Those already sold on the erstwhile M.C. Swirl should relish this, and more persnickety listeners could find enough to include Diverse City in their festivities, too.
Christmas In Diverse City
My relationship with Toby Mac's music is that I usually enjoy his albums just fine in the privacy of my own confines, but when I hear his radio singles on Christianny radio or booming from the fellowship hall at my church before or after youth group functions, I think again. The idea of musical authenticity is one largely lost on the infrastructure of mainstream evangeliculture but, Mac talks a good game when it comes to speaking up about his influences and being a cultural mulatto (not an insult, as it's coming from someone who thinks of himself as one, too). I do wish, however, that he would/could have push the musical manifestation of his Diverse City idea further along by now than K-Love has been willing to give it play since he and his college mates introduced multi-culti hip-hop pop fusion to Christendom with DC Talk going on a quarter-century ago.
Christmas albums aren't often the places to expect an artist to push their boundaries, and Mac's half of Christmas In Diverse City doesn't disappoint in that regard. Within the aesthetic perimeter he's inhabited for a while now, however, he comes up with a warmly winning new tune; a duet with Sixpence None The Richer's Leigh Nash, "Christmas This Year" hits all the notes of Nativity, food, and family just so, with enough emphasis on each to not be overwrought about any one. Personally, I find it more immediately engaging than anything I recall hearing from her band's seasonal longplayer three years ago.
Mac's seems high on the idea of being part of a distaff duo throughout his portion, but the results diminish further into the track list. Jamie Grace returns the favor of having her Gotee Records boss lending his voice to her Jesus-is-my-boyfriend debut biggie, "Hold Me" by exuding her trademark cuteness on the Harry Belafonte oldie "Mary's Boy Child," but production heavy-handed by at least a couple of fingers sinks it some. With his touring background vocalist Nirva Ready on the sung fills, "This Christmas (Father of the Fatherless)" ties the holiday in with a tale of adoption cleverly enough, but it sounds more than a mite like a rewrite of his Portable Sounds hit, "Lose My Soul."
All the above sound blessedly restrained, however, compared to Mac's take on "Little Drummer Boy." That Harry Simeon song demands a reverence and awe wholly absent in this brash percussive workout. Perhaps the idea was for the lad with the snare to come to the Lord boldly, but hey, the Incarnation just popped out of Mary not long before , right?; give the Kid a break from the racket!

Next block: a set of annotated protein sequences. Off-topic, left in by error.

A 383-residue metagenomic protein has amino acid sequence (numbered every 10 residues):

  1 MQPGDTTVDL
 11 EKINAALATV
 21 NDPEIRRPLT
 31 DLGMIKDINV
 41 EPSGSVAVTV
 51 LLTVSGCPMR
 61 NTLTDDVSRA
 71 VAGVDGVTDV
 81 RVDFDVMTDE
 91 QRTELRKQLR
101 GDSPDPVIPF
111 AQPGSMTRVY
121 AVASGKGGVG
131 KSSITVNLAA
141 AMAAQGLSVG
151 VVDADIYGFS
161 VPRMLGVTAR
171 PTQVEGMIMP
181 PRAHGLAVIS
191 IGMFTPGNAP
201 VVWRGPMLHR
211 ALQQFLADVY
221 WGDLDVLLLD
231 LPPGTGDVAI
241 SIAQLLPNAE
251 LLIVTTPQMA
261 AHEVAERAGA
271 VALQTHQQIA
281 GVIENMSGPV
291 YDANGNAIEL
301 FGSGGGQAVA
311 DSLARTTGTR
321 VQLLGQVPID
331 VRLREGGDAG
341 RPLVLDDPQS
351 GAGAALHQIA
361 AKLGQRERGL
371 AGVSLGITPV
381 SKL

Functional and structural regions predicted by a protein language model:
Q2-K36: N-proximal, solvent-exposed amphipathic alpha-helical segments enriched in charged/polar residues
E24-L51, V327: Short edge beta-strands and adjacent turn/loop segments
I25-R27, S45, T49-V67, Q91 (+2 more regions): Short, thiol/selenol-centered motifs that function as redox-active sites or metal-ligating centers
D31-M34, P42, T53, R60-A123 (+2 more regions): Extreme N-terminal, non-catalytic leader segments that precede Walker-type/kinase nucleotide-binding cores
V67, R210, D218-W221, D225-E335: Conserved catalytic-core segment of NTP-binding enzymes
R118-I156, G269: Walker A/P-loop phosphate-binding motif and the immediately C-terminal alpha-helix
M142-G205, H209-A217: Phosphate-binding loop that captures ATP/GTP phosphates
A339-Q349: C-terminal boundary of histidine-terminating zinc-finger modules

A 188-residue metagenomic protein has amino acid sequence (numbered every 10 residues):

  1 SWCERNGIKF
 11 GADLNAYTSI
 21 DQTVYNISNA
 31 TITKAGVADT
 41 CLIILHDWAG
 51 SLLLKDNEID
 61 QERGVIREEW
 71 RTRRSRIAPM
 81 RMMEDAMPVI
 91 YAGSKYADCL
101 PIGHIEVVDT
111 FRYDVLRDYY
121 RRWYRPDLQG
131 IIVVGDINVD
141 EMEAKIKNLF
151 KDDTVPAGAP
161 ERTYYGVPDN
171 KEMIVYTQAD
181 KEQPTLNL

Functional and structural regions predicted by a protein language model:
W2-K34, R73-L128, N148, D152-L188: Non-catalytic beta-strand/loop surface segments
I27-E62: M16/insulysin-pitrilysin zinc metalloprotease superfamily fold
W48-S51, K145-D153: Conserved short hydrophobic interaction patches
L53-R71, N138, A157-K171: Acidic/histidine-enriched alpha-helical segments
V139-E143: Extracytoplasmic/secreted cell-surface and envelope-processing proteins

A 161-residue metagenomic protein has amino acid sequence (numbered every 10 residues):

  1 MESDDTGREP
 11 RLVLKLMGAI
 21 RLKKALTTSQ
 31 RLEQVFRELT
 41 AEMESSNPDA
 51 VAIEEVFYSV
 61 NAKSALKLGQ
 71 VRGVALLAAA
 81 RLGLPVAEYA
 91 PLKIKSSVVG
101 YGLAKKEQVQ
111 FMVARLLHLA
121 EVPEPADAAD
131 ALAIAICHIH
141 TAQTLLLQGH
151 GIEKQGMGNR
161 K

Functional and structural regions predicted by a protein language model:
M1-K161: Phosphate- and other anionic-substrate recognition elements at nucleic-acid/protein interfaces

Mac generously gives one more number than his six to his D. City collaborators. It's a savvy move from a man apparently unafraid of being equaled, or bested, by his friends.
The smoothest movers on the kind of hip-hop fusion terrain Mac occupies are HeRose, a co-ed trio playing their field like Group 1 Crew if they weren't quite so set on wanting to be the Lord's own Black Eyed Peas. The most ostentatious of Mac's guests come from urban ground as well, with DJ Maj assisted on a run through "Carol of the Bells" with Latino M.C. Liquid and Gabe Real (Nirva's other half) assisting with rapping and chorally-informed singing.
It's not only Mac's background singers who get some shine, however. Toddiefunk, his bassist, sounds to borriwing the drum machine setting from Sly & The Family Stone's "Family Affair" every few measures for "Santa's Comin' Backl A'round" (sic). Diverse City band guitarist Tim Rosenau takes the tack of danceable infectiously danceable rock on the set's least overtly Christmassy selection, "It Snowed."
Fine spins on different manners of classicism round out the Diverse City half. Nirva returns in solo form for heartfelt "Angels We Have Heard On High" that would fit on countless other more trad' holiday albums. Byron "Mr. Talkbox" Chambers, whose treated vocals truly do make him a guy who wants to be the Almighty's own Roger "Zapp" Troutman (be glad he doesn't want to be T-Pain!) offers a slice of '70s-'80s R & B for "Christmas Time," also offering his son's rhyme spitting and other enthused utterances for the album's best use of a minor's vocals.
An insert booklet cover so economical in design as to be dull does not abate Mac's cause. Those already sold on the erstwhile M.C. Swirl should relish this, and more persnickety listeners could find enough to include Diverse City in their festivities, too.
Jamie Lee Rake